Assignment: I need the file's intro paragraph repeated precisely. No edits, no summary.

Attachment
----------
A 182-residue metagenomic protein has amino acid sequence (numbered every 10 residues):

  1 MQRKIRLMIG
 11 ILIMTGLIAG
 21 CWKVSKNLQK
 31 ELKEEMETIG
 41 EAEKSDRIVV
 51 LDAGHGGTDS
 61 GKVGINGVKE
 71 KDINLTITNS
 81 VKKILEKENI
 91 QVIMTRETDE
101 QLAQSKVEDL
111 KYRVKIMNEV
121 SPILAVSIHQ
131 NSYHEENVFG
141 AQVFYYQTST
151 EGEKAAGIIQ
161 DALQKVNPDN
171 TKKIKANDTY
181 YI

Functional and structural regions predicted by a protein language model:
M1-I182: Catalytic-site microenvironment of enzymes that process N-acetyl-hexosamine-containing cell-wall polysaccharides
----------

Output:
A 182-residue metagenomic protein has amino acid sequence (numbered every 10 residues):